Concern at rise in HIV diagnoses


Health experts have warned against complacency over the spread of HIV infections after new figures today showed an increase in cases.

The statistics released in advance of Irish Aids Day tomorrow revealed a total of 337 HIV infections were diagnosed in 2006, compared to 318 in 2005.

The figures pointed to an increase in the number of HIV infections among gay men, though the majority of cases involved heterosexuals.

Executive Director of Dublin AIDS Alliance Mary O'Shea said it was the first time the number of recorded infections had risen in two years.

"Last year's increase in figures is of major concern and reinforces the notion that we cannot be complacent when it comes to tackling HIV," she said.

The figures compiled by the Health Protection Surveillance Centre revealed 169 of the 337 newly diagnosed cases were heterosexually acquired, compared to 168 in 2005 and 178 in 2004. Of the 169 cases acquired through heterosexual contact, 104 of those found to have been infected were born in sub-Saharan Africa.

Heterosexual transmission of HIV among Irish born nationals, however, again increased slightly from 32 cases in 2005 to 33 in 2006.

HIV acquired through intravenous drug use (IDUs) continued on a decline to 57 new cases compared to 66 in 2005 and 71 in 2004.

"This is one of the positive areas of the report where there has been a steady decline since 2004," said Ms O'Shea. "Once again we should not be complacent with IDUs infected with HIV.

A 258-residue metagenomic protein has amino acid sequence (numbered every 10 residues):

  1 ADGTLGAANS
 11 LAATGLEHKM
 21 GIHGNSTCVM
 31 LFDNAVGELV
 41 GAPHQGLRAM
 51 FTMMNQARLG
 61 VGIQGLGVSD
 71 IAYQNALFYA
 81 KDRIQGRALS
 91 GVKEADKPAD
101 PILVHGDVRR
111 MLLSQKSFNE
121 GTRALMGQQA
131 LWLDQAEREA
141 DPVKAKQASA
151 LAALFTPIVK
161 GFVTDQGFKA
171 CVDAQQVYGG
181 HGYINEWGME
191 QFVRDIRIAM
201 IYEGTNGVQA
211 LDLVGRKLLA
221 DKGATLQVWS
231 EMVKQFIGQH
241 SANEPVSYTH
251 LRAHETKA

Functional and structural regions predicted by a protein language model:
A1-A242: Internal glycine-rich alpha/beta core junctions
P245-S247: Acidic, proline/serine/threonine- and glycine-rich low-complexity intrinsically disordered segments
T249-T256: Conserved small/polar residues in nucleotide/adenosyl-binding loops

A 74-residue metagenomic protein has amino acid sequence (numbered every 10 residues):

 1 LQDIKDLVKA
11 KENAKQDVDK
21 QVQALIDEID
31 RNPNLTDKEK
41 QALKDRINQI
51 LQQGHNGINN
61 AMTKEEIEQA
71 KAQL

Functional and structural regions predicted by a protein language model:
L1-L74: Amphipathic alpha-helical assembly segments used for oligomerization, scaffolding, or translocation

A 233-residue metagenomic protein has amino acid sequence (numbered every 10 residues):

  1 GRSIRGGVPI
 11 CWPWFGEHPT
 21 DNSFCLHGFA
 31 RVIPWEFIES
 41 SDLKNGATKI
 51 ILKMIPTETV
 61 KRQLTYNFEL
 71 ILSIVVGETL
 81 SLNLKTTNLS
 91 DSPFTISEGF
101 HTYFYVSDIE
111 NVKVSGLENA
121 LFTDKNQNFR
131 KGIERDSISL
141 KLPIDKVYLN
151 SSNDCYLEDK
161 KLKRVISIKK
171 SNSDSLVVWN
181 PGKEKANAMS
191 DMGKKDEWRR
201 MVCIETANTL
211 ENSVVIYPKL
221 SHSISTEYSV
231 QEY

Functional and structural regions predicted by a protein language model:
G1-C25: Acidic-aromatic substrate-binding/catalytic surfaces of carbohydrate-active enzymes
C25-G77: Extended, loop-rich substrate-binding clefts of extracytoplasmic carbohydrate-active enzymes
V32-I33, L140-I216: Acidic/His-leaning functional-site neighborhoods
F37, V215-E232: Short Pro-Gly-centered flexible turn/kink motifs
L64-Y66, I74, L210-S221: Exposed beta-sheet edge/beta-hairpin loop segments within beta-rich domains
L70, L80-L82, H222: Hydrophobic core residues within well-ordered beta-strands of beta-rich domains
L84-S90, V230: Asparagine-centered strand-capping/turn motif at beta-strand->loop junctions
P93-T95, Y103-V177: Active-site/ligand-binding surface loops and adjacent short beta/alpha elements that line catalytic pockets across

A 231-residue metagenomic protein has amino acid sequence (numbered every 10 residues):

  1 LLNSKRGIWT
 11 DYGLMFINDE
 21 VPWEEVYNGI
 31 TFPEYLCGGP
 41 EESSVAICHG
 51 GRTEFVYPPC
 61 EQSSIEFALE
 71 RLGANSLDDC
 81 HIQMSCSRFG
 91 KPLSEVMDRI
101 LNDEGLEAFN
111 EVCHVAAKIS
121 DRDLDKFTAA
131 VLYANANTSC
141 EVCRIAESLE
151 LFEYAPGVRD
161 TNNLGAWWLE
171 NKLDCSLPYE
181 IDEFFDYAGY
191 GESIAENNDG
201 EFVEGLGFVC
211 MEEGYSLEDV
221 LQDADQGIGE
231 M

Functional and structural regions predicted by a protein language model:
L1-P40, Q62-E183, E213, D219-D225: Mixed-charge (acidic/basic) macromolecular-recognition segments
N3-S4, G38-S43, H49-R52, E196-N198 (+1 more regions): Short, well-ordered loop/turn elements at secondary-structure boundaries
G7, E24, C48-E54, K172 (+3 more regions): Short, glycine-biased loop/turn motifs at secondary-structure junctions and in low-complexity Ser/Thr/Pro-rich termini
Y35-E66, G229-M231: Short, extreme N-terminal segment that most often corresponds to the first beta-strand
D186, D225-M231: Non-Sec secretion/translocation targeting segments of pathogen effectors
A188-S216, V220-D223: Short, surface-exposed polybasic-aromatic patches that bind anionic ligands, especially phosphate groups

"To continue this trend it's important that we continue to expand easy access facilities for drug users."

One of the main areas of concern highlighted by the group was the sharp increase in the infections among gay men, which rose from 57 cases in 2005 to 83 new diagnoses in 2006.

The figures were released as the Gay Men's Health Project held its fifth annual forum in Dublin Castle.

"Overall, these results highlight the consistent demand for the vital services we offer as well as the need for the continuation of our on-going health and education programmes," said Mick Quinlan the project co-ordinator.

The Dublin AIDS Alliance is today launching a website,, which is part of a campaign aimed at challenging HIV-related stigma and discrimination.